Chapter 6 discusses the display and visualization of different elements, such as hydrographic features (rivers, streams, bodies of water), cities and towns, political boundaries, elevation and hillshade, parcels, currents, and winds, other weather features, temperature, land use and land cover, trails, and utilities. In addition, the chapter includes a discussion, although somewhat too short, on Field Mapping, another discussion on impervious surfaces, basins, and buildings, and an extremely useful analysis of how to display soils and geology. In the printed book, I did not find a discussion on vegetation and animals, and I would recommend its inclusion in the next edition of the book.
Chapter 7 covers static maps. It provides useful information about publishing images on paper and on digital devices, about the best image format to use and about dpi (dots-per-inch ratio). The dpi issue is connected to the spatial resolution of an image, although the discussion does not clarify the different requirements in making an image of publishable quality for a print, slide, poster or report document or for a web-based, digital interactive map. In the chapter, I liked particularly the recommendations about how to make a better slide presentation, reports, and posters. However, there strangely was no information on typical formats such as kmz/kml and hdf that are very popular in the geospatial industry. In general, I believe that this chapter would have benefited if it had been expanded.
Chapter 8 introduces reader to projections. I liked this chapter because the author assumed that the reader knows basically nothing about coordinates and projections. The chapter walks a reader through choosing a common projection in the real world, and it provides the reader with additional resources on the topic of projections, as many books have been written on the subject. In terms of content, I would add in the next edition the case identifying the coordinates and projections reported in a map, if a person needs to integrate geospatial data coming from different sources.
Chapter 9 titled “Zoom-Level Design” focuses on digital dynamic mapping. I would have titled this chapter “Dynamic Maps” or something similar, as this chapter is a companion to the “Static Maps” chapter. The author explains her decision for calling this chapter zoom-level design because good design principles must be applied to both printed and digital maps. I understand that the author wants to stress some of the requirements needed for digital dynamic maps, such as the development of specific design in relation to the zoom-in spatial resolution, but I think that, while talking about digital dynamic maps, many other parameters might have been discussed. I also would have liked the chapter to include more information about the requirements of electronic interfaces and more insights about selecting the most effective designs for particular situations. Nevertheless, the chapter is filled with useful information, supported by good examples, of which some may be found in the appendixes from “Layout Sketches” to “Map Examples” and “Color Swatches”.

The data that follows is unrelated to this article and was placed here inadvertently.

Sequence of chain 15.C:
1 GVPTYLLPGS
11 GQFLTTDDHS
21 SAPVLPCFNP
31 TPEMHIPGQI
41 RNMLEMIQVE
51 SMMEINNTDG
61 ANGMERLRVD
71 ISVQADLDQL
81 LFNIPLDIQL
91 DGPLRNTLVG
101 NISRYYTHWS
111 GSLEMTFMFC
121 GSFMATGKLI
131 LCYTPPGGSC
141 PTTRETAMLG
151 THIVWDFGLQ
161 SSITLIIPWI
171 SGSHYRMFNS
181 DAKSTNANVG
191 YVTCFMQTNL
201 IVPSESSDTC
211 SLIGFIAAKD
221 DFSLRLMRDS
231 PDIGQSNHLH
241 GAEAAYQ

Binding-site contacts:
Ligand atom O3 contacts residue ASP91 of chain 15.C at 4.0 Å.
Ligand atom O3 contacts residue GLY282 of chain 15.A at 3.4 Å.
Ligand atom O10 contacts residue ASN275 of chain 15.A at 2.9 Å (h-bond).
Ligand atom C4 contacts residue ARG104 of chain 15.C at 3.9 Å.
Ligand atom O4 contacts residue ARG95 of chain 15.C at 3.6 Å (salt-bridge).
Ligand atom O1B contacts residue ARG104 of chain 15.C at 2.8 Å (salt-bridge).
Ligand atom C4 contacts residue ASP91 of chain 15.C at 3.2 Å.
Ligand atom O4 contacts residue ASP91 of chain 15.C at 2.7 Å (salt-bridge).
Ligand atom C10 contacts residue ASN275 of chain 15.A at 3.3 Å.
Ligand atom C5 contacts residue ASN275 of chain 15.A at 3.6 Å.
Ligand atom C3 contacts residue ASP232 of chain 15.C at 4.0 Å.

In conclusion, I highly recommend this book, either in printed or digital version, to anyone who wants to design, generate and render maps both in the printed or digital form. As a geospatial practitioner, I like to have the printed copy and a digital copy of the book, for the difference in experience that it gives me: the printed book allows me to scan quickly the Table of Content (TOC) and to figure out fast its main points. However, the digital book is more useful when I already know what to look for and I want to quickly search and read on a particular topic throughout the book, for example to get inspiration for a new design or way to visualize a set of data.
I hope that, in the next edition, the author will include chapters dedicated to digital dynamic maps and to longitudinal profiling, which involves visualizing features that change through time. Throughout the book, the author includes useful references about digital dynamic maps and longitudinal profiling, but I believe that these topics need a much deeper discussion. Beyond these minor shortcomings, “GIS Cartography: A Guide to Effective Map Design, Second Edition” is an important contribution to the cartography literature and it is definitely worth to have in your own library.
Dr. Lucia Lovison-Golob, Ph.D., GISP